by Rev. Albert F. Ernst O.S.F.S.
Some years ago a young lady, gaily dressed and painted too, hailed a taxi along Fifth Avenue in New York. She was in a hectic hurry to make an appointment at a beauty shop. In her haste, she left in the cab a little crimson-colored diary. The taxi driver did not notice it until some hours later. Curious, he opened the perfumed volume to find a name and address. He read some of the entries for the previous week: Monday, 2:00 P.M. – manicure; 3:00 P.M. – dressmaker; 6:00 P.M. – tea at Smith’s; Tuesday, 9:00 A.M. – hairdresser; 11:00 A.M. – milliner (my hat is too tight, hair does not hold in place), 12:00 moon – continental Hotel; 3:00 P.M. – golf; Wednesday, 10:00 A.M. – fitting at dressmaker’s; 11:00 the Biddle’s are coming to lunch with us; 3:00 P.M. take Toodles to the veterinarian, poor thing acts strange; 8:00 P.M. – opera; Thursday, 10:00 A.M. – paid a few bills; 11:00 A.M. – did some shopping; 3:00 P.M. – country club; 8:00 P.M. – movie; Friday, 10:00 A.M. – breakfast at the restaurant; 2:00 P.M. – dressmaker changed the design of my dress; 3:00 P.M. – tennis; 6:00 P.M. – permanent; Evening – party; Saturday, 10:00 A.M. – phoned about the hat because it was too tight; 11:00 A.M. dentist; 12:00 P.M. – lunch at Smith’s; 5:00 P.M. – dinner with Jane; 9:00 P.M. – show.
What a record for one week. Seven days without a single mention of God? Seven days without one date with Almighty God. Seven days with twenty-four hours in each day, and not one hour set apart for the soul. Appointments with the dressmaker, the beauty shop, the milliner, the stores, the country club, but not one mention of Church or of the confessional or the communion rail. In all justice one might call that a wasted week.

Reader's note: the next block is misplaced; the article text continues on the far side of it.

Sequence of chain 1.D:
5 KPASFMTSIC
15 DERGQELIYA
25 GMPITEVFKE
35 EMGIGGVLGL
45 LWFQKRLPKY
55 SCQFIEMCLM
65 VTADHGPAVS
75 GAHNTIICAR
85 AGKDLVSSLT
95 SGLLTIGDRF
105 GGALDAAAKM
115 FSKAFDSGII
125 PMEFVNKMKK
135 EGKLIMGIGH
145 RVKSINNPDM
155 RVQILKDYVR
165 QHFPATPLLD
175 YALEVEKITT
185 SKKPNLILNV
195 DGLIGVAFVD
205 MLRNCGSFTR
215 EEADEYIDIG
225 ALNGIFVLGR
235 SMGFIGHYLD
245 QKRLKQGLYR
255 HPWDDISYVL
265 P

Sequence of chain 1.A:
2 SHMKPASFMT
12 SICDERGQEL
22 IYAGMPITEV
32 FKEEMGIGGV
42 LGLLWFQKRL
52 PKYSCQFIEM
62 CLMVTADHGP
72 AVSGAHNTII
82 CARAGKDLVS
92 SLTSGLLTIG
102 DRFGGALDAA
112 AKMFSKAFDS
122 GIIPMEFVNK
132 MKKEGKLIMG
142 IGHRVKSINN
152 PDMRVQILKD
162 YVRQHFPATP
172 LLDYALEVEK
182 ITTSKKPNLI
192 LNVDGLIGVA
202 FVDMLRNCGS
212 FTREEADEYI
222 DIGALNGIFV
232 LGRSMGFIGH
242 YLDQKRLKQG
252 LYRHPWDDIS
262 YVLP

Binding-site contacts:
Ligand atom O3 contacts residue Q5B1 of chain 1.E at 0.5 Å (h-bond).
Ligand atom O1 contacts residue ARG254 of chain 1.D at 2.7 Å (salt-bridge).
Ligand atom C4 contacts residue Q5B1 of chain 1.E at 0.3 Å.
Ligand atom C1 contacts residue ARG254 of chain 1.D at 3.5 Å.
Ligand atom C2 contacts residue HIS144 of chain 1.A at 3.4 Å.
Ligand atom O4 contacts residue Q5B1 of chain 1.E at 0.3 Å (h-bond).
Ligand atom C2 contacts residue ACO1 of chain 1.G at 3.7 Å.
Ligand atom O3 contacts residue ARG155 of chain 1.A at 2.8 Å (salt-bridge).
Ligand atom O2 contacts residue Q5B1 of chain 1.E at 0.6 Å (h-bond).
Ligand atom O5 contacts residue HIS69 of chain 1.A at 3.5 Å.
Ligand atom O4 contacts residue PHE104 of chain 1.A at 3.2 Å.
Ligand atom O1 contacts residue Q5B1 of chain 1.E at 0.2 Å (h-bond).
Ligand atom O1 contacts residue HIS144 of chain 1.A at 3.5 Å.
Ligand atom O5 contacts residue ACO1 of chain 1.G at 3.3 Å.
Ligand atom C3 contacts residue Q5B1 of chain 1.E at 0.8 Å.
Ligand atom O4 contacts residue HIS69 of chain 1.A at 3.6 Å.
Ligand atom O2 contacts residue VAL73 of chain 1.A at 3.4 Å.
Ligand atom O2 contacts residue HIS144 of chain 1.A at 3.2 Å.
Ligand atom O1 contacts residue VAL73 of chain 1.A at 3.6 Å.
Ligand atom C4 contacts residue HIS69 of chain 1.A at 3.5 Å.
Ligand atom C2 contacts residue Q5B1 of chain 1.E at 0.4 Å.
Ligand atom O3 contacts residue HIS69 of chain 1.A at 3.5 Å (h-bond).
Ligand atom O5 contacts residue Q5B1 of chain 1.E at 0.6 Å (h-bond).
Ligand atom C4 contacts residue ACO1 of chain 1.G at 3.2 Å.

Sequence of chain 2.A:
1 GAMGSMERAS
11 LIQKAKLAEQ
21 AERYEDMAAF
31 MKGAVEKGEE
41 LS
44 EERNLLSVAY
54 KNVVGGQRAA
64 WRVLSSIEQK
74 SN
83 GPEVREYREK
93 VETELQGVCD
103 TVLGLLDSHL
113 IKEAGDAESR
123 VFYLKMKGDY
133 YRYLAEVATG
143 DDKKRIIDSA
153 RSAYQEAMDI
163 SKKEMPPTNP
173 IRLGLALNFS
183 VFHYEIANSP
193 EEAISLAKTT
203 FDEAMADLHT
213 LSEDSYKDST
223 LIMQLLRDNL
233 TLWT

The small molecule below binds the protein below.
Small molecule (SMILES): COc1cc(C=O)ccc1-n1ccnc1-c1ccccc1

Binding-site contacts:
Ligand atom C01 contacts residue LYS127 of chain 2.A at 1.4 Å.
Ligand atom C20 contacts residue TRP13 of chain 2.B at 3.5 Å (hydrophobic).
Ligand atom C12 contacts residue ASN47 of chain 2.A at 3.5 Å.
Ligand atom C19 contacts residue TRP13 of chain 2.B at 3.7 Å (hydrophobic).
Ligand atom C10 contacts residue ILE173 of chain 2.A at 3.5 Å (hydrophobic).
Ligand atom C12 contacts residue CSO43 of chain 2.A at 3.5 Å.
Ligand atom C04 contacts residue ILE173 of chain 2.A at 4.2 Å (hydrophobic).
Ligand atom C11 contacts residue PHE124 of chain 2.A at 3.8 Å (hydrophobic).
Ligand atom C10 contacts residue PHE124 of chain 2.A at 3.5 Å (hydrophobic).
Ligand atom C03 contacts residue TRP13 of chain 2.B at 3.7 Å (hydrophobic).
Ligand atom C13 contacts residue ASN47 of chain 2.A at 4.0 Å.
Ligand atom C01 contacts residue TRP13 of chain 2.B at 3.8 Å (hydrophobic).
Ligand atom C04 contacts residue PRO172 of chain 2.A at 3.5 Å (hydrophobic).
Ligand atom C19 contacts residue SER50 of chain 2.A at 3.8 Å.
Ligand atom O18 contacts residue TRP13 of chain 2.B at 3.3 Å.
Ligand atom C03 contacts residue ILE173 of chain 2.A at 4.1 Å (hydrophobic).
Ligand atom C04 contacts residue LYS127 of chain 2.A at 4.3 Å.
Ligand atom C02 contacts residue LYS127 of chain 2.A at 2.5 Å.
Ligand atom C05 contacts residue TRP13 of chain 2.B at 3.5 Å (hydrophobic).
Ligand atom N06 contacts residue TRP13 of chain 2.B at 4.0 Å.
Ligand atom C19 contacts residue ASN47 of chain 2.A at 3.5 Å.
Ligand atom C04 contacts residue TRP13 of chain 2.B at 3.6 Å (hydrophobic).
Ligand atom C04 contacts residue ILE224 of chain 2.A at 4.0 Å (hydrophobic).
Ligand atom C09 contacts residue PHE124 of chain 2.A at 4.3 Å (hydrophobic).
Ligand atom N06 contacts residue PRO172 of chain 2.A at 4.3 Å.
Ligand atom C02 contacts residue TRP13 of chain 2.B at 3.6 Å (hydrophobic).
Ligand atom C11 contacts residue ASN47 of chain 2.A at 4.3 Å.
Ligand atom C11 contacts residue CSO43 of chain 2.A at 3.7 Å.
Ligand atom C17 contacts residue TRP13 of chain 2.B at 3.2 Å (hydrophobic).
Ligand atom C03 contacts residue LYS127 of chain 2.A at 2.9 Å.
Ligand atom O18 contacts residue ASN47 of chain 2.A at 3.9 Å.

Now look into your own diary, you don’t have one! Oh, yes, everyone of you is keeping a diary. Perhaps you do not have a bound book with pages and lines and days and hours, whenever you place your appointments, but every one of you, nevertheless, is keeping a diary; namely, a record of every moment and how you spend it. Go over that record for the past week. Better still, since it is very close to the end of the year, go over it for the past year. What do you find there? How many appointments have you had with God? Going to Mass every Sunday and Holy Day of Obligation is nothing to brag about. It is the minimum. It is what you must do so that you will not be committing a mortal sin. How many hours have you spent uselessly, as far as your soul is concerned. Talk to your record book. Dear diary, what do you have to tell about this past year?
I repeat, whether or not you write in a book every day, you are keeping a diary. We are all keeping diaries. The chronicle, the story, the minute by minute account of our life is being written in the book of life – God’s diary and ours. What did you write this past year? Suppose the journal were read aloud. What would we hear about you? Would it be an empty account like that of the young lady with the little red book? Would the story of your life be the story of empty, worldly, selfish, wasteful hours and days and weeks. Is yours perhaps worse still – a log book of sins, omissions and failures. How many hours have you given to God? Count them up. Fifty-two Sundays and then the Holy Days of Obligation in one year. Perhaps sixty hours out of a possible eight-thousand-seven-hundred-six. Do you think God is satisfied?